Each inductee, success aside, made their high school a central part of his or her speech.

“To be honored by going into the Tech Hall of Fame has to be one of the highlights of my career,” said Louis Siracusano ’60, founder and CEO of 47 different companies.

“I was very lucky to go to Brooklyn Tech. It really fit in with who I was,” added Steven Sasson ’68.

“I did not realize it at the time, but Tech was filling my toolbox. It was a toolbox of knowledge that I could carry on with me and open it whenever I chose to,” said Richard Schwartz in his award speech. “You got to play with a bunch of all-stars. Every student was smart, and rubbing elbows with them and talking to them, you’d say that was lucky in itself.”

The highlight of the night came when Laurie Zephyrin was introduced to the podium as the first female inductee to the Alumni Hall of Fame.

“All of my academic life, I’ve felt this stereotype looming over my head–that whatever I achieve as a woman, there will always be a man that achieves something higher,” said Costa. “Introducing the first female inductee into Tech’s hall of fame blurred the line of demarcation between the genders, and really was an inspiration to me.”

Zephyrin, on her part, did not disappoint with her short speech.

“As my classmates on Facebook put it, this honor puts the class of ‘92 on the map,” she said, humoring the audience before highlighting the progress that women are making in society, as well as her own achievements in healthcare. “Education in my family was an expectation. There was really no gender distinction or other distinction regarding ability. There was an expectation of continued perseverance.”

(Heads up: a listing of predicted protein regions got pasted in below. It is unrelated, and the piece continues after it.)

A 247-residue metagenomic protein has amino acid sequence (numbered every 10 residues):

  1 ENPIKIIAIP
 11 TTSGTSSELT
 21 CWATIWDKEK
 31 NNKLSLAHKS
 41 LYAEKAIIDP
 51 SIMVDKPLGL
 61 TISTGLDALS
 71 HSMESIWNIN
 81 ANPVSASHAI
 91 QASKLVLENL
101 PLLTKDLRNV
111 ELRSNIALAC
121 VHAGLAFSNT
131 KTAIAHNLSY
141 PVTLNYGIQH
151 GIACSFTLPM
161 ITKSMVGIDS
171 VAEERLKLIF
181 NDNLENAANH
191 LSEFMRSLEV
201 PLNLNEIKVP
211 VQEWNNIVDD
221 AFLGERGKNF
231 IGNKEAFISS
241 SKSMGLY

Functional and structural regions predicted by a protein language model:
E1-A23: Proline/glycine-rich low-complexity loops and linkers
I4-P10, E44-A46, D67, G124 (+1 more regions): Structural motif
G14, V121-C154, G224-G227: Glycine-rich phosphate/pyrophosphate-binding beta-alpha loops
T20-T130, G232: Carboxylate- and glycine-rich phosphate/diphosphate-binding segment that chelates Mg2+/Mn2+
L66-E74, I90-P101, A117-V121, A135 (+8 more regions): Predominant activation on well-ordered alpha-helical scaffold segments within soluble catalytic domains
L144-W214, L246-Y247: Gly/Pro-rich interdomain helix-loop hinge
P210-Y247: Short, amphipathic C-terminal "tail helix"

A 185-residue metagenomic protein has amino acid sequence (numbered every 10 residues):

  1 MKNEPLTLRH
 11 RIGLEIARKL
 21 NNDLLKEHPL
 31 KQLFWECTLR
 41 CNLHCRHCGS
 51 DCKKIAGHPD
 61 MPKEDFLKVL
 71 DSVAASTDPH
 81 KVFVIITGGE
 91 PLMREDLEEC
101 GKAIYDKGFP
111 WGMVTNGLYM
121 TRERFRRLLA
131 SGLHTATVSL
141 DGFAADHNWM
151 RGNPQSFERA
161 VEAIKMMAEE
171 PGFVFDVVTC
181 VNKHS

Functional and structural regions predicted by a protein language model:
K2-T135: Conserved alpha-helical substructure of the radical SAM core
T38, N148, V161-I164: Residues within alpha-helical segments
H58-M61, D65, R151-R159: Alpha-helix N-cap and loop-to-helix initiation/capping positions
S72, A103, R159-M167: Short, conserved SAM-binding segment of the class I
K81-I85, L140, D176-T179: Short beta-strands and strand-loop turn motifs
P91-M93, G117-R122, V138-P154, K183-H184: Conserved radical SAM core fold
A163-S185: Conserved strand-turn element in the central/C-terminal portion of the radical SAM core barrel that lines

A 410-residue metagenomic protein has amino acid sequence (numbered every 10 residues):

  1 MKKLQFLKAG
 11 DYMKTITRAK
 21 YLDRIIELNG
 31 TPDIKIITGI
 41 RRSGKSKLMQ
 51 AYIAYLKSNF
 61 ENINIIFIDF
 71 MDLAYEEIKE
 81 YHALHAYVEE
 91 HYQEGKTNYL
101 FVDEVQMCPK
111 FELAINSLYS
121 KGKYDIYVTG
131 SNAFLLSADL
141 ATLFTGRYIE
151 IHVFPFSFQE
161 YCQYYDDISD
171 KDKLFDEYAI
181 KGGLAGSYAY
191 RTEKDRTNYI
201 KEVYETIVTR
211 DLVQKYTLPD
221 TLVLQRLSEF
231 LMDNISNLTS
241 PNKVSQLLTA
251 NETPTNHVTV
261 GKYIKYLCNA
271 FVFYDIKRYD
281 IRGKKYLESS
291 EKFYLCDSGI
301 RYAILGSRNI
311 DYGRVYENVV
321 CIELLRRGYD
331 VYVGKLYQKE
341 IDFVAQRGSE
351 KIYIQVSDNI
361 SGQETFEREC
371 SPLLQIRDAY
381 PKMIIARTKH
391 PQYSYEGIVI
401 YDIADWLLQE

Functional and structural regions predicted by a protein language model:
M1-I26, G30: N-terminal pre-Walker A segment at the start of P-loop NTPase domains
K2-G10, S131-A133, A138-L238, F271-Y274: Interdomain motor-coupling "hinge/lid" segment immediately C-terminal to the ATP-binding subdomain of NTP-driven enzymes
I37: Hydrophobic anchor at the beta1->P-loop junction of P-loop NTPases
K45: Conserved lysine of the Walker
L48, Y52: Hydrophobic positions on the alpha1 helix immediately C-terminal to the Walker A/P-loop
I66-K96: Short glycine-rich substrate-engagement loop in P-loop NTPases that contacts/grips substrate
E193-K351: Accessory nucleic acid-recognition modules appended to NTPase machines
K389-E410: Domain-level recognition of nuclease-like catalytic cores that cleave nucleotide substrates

“A woman who strives to be equal with man isn’t really striving for anything. Women have to strive to be better than men,” commented Schwartz.

Women have been a part of the Tech community since 1970. That September, the first two female Technites walked the halls among 6,000 male students.

Being the first woman inducted to the Alumni Hall of Fame, Zephyrin inspires the current generation of women at Tech, over 2,200 strong (41% of the student body), to achieve in whichever field they choose to pursue. She is a prime example of a successful woman, who uses her Tech “toolbox” to make an impact on society ever day.

After her speech, Zephyrin and the other inductees mingled with the audience while refreshments were served in the lobby. Current students were given an opportunity to meet with the distinguished alumni. Although generations separated the two groups, the Hall of Famers eagerly shared their stories and offered advice to the Technites present.

“I think it’s important to live in the moment,” said Zephyrin. “Learn and absorb as much as you can. The books are obviously important, but it’s just as important to learn from one another. That could take you just as far.”

Schwartz proposed a simpler solution, telling students to “find a passion and do it.”

The Hall of Fame will be expanded and refurbished to accomodate the growing number of inductees and their respective plaques.